Hi Mike,toggle quoted messageShow quoted text
FST4W-120 is about 1.4 dB more sensitive than WSPR. I was part of the alpha test team for FST4 and FST4W. Extensive comparisons on 2200 meters under real world conditions showed that FST4W got more decodes than WSPR. FST4 is 1.5 dB less sensitive than FST4W, so that puts it about on par with WSPR. Note that AP decoding offers up to 4.7 dB advantage over FST4 without AP. This means that for messages which can take advantage of AP decoding, FST4 is considerably more sensitive than WSPR.
I am not aware of any controlled, real world comparison of FST4W to WSPR on 630m or 160m. Results there may vary. Please note that these modes were developed for the LF (2200m) and MF (meaning 630m) bands primarily. Achieving the sensitivities noted above requires that frequency drifts and path-induced doppler shifts must be less than the tone spacing over the entire sequence length. These requirements are easily met for the 120 second submodes at LF and MF. Path-induced doppler may be greater at 160m but it is my belief that 120 second FST4 and FST4W submodes should do well there, assuming equipment used has suitably low drift.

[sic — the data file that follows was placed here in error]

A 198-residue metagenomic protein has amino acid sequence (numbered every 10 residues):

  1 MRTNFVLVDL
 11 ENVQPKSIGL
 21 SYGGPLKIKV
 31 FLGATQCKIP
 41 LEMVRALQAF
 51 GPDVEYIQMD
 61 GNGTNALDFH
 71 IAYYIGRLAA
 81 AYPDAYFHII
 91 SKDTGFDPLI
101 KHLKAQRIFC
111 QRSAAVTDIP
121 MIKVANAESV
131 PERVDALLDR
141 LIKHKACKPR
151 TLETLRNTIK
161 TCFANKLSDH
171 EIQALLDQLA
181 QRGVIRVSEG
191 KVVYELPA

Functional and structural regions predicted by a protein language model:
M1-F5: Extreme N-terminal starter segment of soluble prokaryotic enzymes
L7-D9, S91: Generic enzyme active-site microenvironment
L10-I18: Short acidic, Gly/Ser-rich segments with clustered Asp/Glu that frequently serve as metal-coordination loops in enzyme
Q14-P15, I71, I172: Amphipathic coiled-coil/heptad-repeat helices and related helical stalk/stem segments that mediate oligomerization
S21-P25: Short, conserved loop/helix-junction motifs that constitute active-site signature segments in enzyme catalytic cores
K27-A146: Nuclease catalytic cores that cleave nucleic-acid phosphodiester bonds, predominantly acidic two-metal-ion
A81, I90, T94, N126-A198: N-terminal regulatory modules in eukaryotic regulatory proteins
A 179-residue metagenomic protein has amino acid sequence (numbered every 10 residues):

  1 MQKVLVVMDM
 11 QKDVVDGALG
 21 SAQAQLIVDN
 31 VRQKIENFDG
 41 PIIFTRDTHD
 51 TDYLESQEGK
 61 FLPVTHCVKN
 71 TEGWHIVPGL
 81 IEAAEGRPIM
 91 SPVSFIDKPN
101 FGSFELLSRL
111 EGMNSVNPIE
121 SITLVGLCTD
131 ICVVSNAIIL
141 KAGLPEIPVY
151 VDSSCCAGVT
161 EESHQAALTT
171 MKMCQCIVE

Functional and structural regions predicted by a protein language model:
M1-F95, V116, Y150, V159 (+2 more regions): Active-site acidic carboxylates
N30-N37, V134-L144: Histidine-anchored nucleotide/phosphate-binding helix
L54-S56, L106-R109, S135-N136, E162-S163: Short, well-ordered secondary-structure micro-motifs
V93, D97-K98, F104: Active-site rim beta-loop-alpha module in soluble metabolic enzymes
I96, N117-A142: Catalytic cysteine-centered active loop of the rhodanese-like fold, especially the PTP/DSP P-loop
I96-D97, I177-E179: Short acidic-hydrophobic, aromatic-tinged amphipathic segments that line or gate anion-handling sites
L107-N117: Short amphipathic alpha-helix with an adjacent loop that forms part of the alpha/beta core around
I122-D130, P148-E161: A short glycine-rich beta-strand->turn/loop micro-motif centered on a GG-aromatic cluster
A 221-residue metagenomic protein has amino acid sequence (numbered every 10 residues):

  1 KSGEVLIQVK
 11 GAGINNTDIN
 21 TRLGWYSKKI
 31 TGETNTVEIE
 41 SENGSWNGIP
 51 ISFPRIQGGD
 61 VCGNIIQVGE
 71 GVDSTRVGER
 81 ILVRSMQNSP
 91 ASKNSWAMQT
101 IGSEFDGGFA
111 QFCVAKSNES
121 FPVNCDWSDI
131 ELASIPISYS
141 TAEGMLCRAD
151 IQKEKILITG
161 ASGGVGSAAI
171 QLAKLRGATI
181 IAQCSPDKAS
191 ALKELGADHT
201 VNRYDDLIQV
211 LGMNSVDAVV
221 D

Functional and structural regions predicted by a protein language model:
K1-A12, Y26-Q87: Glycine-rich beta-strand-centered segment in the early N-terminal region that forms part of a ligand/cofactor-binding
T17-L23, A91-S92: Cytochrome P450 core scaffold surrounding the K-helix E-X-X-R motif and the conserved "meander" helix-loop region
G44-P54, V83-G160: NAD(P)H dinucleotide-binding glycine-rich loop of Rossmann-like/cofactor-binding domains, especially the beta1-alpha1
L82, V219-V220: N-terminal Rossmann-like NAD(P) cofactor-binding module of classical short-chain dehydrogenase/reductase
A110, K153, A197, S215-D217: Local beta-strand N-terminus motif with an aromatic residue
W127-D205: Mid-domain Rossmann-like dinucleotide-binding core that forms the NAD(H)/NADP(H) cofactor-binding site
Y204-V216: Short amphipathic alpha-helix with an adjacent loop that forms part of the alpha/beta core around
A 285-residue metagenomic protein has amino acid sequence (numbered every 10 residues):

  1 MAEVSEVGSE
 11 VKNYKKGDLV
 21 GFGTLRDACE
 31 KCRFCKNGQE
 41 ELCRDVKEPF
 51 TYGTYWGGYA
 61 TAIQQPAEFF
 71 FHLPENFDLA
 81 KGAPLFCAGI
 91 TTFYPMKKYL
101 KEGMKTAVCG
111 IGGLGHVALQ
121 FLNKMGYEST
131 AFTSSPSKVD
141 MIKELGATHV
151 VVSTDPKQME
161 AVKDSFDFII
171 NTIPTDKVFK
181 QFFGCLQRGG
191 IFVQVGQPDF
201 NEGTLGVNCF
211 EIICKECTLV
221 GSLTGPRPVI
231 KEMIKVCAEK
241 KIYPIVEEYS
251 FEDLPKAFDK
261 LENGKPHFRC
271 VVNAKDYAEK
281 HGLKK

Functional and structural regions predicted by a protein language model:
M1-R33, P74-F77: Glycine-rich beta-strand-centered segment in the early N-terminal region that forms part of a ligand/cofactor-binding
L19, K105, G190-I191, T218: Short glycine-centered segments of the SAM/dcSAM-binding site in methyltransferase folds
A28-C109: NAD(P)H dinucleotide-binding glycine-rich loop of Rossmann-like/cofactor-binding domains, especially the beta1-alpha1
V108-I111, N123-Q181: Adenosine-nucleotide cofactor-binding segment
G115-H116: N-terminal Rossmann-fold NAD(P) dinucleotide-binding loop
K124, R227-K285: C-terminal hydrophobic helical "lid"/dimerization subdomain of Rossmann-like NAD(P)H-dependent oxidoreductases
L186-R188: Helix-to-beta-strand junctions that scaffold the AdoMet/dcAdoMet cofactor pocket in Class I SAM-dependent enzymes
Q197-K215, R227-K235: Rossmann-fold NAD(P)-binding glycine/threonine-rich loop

Submodes with longer sequence length use narrower tone spacing and thus require greater frequency stability and lower path-induced doppler shifts. Submodes all the way down to 1800 seconds have proven extremely effective at 2200m but the longer 900 and 1800 second variants have been somewhat less so on 630m. This may be due to several factors. Clearly some of the stations trying 300 and 900 second submodes on 630m did not have sufficient transmitter stability. As far as I know, only limited testing of 900 second transmissions has been done on 160m with reasonable success, but I am not aware of testing over paths of great length such as what you are trying to do.
On 2/4/22 18:10, Mike M0AGP wrote: